skip navigation

PUBLICATIONS

Register for Latest Research

Stay Informed
Register with NCJRS to receive NCJRS's biweekly e-newsletter JUSTINFO and additional periodic emails from NCJRS and the NCJRS federal sponsors that highlight the latest research published or sponsored by the Office of Justice Programs.

NCJRS Abstract

The document referenced below is part of the NCJRS Virtual Library collection. To conduct further searches of the collection, visit the Virtual Library. See the Obtain Documents page for direction on how to access resources online, via mail, through interlibrary loans, or in a local library.

 

NCJ Number: 93528 Find in a Library
Title: Training of Prison Governors - Role Ambiguity and Socialization
Author(s): P A J Waddington
Date Published: 1983
Page Count: 188
Sponsoring Agency: Croom Helm Ltd
Dover, NH 03820
Sale Source: Croom Helm Ltd
51 Washington Street
81 Adams Drive
Dover, NH 03820
United States of America
Language: English
Country: United Kingdom
Annotation: This book analyzes the impact of role ambiguity on occupational socialization, based on data collected from 33 recruits in an 8-month training program for prison assistant governors (AG's) conducted by Great Britain's Prison Service.
Abstract: Following a review of occupational socialization theories, the author explains why AG's were selected to test these concepts and the research design. Participant observation, interviews, and repertory grid analysis were used to assess the attitude changes and impact of the training on a heterogeneous group of 33 recruits, of whom 4 were women. The sample had a wide age range, diverse social class and educational backgrounds, and differences in marital status. Attitudes investigated were identification with the role and idealism. The book describes patterns of change that emerged as the recruits passed through the initial training and socialization, the training course, and recruits' responses to this training. While recruits' idealism declined, socialization provided no substitute conception of the job, and recruits had no clear and agreed notion of the work they were to do as AG's. The instructors were also afflicted by the absence of an agreed set of goals, and a profound sense of aimlessness surrounded the training. Recruits saw their training as largely purposeless, but paradoxically believed themselves better prepared to do the job as AG at the end. The book's final chapter discusses the failure of socialization theories in this situation -- a heterogeneous collection of individuals was not transformed into a functionally homogeneous group -- and attributes it largely to the peculiarly ambiguous role image of the AG. Footnotes accompany each chapter. Graphs, tables, and an index are supplied.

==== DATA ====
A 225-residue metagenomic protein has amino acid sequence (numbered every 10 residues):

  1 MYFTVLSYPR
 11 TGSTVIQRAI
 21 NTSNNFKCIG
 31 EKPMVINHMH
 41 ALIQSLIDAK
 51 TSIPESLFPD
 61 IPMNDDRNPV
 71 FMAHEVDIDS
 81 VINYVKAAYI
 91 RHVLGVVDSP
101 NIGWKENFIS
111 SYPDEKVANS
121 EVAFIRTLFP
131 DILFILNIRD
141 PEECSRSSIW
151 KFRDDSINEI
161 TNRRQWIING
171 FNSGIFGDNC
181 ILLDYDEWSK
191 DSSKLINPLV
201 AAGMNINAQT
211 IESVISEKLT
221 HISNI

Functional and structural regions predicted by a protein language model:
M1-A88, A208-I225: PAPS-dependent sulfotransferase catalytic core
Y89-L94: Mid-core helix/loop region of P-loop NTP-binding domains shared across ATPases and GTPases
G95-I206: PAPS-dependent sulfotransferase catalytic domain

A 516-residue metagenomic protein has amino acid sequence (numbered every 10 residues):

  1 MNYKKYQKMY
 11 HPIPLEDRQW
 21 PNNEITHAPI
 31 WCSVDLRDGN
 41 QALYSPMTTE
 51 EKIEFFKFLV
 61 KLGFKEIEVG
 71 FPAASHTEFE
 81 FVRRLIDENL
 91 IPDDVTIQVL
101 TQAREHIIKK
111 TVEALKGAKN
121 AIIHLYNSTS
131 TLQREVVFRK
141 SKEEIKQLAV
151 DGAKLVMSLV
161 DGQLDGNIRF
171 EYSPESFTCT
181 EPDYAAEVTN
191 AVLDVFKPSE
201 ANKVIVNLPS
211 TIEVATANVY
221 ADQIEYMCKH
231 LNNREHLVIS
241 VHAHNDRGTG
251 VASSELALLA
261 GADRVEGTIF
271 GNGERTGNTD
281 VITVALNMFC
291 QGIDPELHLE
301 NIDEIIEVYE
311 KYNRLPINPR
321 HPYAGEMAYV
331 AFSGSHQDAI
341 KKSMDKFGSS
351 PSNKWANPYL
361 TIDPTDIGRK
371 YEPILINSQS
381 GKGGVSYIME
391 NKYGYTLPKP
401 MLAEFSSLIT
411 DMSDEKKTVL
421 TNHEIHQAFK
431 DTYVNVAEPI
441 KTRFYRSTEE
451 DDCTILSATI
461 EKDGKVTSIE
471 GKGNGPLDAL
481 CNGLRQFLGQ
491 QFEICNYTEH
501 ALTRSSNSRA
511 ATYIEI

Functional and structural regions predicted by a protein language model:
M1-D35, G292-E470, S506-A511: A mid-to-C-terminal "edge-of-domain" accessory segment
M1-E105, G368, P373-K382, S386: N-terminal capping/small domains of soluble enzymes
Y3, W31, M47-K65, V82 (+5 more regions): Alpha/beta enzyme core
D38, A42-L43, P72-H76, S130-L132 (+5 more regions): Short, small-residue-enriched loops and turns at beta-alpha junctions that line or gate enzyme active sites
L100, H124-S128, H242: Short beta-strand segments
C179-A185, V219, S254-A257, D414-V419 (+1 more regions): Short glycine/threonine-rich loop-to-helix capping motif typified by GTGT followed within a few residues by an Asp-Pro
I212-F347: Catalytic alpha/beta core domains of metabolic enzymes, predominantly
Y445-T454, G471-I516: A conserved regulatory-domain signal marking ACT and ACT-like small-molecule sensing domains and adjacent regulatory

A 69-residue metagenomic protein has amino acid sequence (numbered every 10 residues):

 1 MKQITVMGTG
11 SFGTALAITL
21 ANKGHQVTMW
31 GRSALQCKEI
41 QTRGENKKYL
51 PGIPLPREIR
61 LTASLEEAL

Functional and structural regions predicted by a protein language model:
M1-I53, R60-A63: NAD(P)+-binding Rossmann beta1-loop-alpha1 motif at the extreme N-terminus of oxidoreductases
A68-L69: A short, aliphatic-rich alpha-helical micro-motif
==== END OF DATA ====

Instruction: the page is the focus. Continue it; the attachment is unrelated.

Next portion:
Index Term(s): Great Britain/United Kingdom
Note: Published in association with the London School of Economics and Political Science.
To cite this abstract, use the following link:
http://www.ncjrs.gov/App/publications/abstract.aspx?ID=93528

*A link to the full-text document is provided whenever possible. For documents not available online, a link to the publisher's website is provided. Tell us how you use the NCJRS Library and Abstracts Database - send us your feedback.